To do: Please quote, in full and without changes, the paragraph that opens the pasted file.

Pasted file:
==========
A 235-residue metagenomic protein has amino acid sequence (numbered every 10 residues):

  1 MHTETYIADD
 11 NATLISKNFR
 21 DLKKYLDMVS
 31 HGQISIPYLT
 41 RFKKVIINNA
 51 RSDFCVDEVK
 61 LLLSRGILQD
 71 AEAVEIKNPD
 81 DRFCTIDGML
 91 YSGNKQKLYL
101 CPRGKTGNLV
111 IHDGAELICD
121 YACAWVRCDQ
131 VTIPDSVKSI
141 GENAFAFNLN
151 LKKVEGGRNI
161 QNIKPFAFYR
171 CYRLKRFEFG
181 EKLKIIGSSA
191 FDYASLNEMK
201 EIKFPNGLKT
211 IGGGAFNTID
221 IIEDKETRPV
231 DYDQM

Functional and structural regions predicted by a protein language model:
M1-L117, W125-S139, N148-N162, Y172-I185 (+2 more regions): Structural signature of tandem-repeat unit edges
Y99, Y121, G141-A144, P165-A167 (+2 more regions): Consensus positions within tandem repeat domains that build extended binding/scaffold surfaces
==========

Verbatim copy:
A 235-residue metagenomic protein has amino acid sequence (numbered every 10 residues):